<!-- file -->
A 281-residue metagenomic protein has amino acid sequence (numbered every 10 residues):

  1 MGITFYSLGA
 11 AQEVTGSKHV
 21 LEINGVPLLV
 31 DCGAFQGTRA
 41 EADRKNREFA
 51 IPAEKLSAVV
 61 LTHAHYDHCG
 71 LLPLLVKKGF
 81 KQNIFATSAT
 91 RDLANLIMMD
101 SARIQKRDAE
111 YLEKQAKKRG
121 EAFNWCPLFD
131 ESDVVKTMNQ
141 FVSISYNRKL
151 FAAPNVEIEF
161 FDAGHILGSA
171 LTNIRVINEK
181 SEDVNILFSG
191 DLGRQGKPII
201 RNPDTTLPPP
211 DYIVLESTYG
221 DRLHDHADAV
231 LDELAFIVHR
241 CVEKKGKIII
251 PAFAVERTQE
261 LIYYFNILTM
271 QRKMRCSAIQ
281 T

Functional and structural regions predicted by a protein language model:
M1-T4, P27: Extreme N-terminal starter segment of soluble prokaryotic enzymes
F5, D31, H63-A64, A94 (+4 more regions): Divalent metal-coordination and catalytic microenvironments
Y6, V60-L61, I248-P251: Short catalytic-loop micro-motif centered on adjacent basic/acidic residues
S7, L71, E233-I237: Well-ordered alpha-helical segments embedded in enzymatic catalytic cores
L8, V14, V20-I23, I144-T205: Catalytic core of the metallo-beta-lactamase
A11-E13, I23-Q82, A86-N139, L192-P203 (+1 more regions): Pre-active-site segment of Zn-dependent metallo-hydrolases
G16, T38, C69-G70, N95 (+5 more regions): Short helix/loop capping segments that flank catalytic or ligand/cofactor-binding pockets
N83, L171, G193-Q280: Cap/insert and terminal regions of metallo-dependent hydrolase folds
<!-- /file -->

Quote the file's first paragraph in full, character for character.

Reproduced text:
A 281-residue metagenomic protein has amino acid sequence (numbered every 10 residues):